Dropbox executives like to boast they own the enterprise file sync and share (EFSS) market. They don’t go right out and say it, but they'll not so subtly point to their numbers — 500 million users and 200,000 business customers.
The business customers all pay for their seats.
While you're left to believe that competitors can't claim stats like these, the story isn't that simple. Forrester, for example, rates Box highly for "market traction." Gartner positions both Box and Citrix higher than Dropbox in its latest Magic Quadrant for File Synchronization and Sharing.
It wasn't until I interviewed Dropbox's new CTO, Aditya Agarwal, that I came away with the idea that someone at the company might truly understand reality. Dropbox has some catching-up to do, even if many at the company want to deny it.
Enticing IT Admins
If Dropbox is to live up to its $10 billion valuation, many more CIOs, CTOs and CISOs will need to start paying for its services rather than block access to it. EFSS vendors need to do more than provide great user experiences for the masses to win this marketplace.
"Selection of enterprise file sharing platforms are rarely made based on end-user facing features," Constellation Research analyst Alan Lepofsky told CMSWire. "Instead, companies base their decisions on security, scalability, compliance and other administration features."
Dropbox seems to understand this now. Last month Agarwal told CMSWire the company was slow to recognize IT administrators were its customers, too. He acknowledged that they need to provide them with great user-centric solutions as well.
Now Dropbox is working at a furious pace to catch-up with competitors who did this from the start.
Better Late Than ...
If anyone is set up for success even though they are late to the game, it is Dropbox.
After all, almost everyone knows what the product is, believes it works well and is willing to use it. The one thing IT has not had to worry about, thus far, when it comes to Dropbox, is that end users will embrace it. This is not the case for some of Dropbox's competitors, whose software often becomes enterprise shelf-ware because employees are unwilling to use it.
Dropbox's big challenge is to win the trust of IT managers. That is precisely what the company has been working to accomplish over the last few years, at times leveraging the efforts of as many as 100 of its developers according to Tanay Mehta, a product manager at the nine-year-old startup.
Aimed to Win Admins Hearts
Dropbox made several announcements yesterday that serve as further proof of accomplishment in that regard, among them the general availability of its re-imagined IT-facing solution, AdminX, which we wrote about in July.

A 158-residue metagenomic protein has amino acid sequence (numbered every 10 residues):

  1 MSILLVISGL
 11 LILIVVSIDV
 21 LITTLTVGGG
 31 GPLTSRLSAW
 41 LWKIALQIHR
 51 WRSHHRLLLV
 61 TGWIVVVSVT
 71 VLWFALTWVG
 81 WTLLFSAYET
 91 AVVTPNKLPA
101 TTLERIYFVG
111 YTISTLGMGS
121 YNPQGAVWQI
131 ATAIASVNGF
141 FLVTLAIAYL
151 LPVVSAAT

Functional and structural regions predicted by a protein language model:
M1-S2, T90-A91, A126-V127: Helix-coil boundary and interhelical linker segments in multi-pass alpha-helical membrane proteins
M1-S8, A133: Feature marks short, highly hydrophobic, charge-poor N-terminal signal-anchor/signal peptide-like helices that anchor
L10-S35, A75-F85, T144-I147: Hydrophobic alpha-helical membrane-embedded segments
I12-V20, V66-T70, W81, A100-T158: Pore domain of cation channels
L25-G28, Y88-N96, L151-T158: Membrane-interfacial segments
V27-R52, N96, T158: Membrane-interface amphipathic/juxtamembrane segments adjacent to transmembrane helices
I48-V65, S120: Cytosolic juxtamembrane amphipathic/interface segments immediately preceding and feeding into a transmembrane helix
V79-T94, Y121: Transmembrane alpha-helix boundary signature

Some of the new features, like allowing administrators to control how many devices users can download files to, providing IT with iterative controls that allow for filtering of over 350 different user activities by member, file name, date and type, admins can easily investigate and resolve incidents, and an upcoming feature that will enable admins to selectively deploy Dropbox to specific groups, and easily fold existing accounts into the corporate domain, will go a long way to win the hearts of IT.
But there is at least one new feature that could ruffle the feathers of renegade workers. Dropbox will provide IT admins with the ability to prevent access to personal accounts from domains within the corporate firewall.
Lepofsky did not seem bothered by the idea, but the Dropbox team, who briefed CMSWire on the news, might have been troubled with our lack of delight. To be fair, control comes at a cost, the question is whether workers will feel it and, if they do, whether they will be willing to pay the price.
Dropbox also announced an enhanced partnership with Symantec for data loss prevention (DLP) and protection. The idea here is to make it easy to take the policies that are applied to content on-premises and extend them to the (Dropbox) cloud. Mehta championed the robust network of security partners Dropbox has relationships including Barracuda Networks, Netskope, Skyhigh Networks among many others.
Mehta also highlighted some new features that are coming to (still in beta) interactive collaboration canvas, Dropbox Paper. They include a "team only" sharing feature (meaning IT gets to control with whom you share your Paper notes with, a new capability that gives IT visibility to what happened while you were using Paper via Paper events now being added to the Dropbox audit log, and giving admins an ability to sign in as a user, delete or suspend users transfer accounts and such.
So, if Paper is supposed to be like taking notes in the workplace on real paper and storing them in a cardboard folder that you can decide who can and can't access, the new controls that come with Paper will bring IT into the picture. They get visibility and, in the rare instances that it is needed) a voice.
To be fair, your company owns the notes you take at work, it has the right to decide whom you can share them with and such and, at least theoretically, your boss can take the paper you are holding in your hand and destroy it because legally it belongs to the company, not to you.
Improved Dropbox Infrastructure
This is a blatant new reality that some of us may still need to adjust to because technology brings issues to the surface that we might not have thought that much about in the past.
Either way, Dropbox has gone a long way to make CIOs, CTOs and CISOs happy. The question is whether it has done enough to win IT's confidence and trust.
It's worth noting too that Dropbox also announced major improvements to its network infrastructure, which is expected to result in three times faster performance. Another good move, no doubt. “I'm looking forward to seeing if the speed increase is really noticeable,” Lepofsky said.
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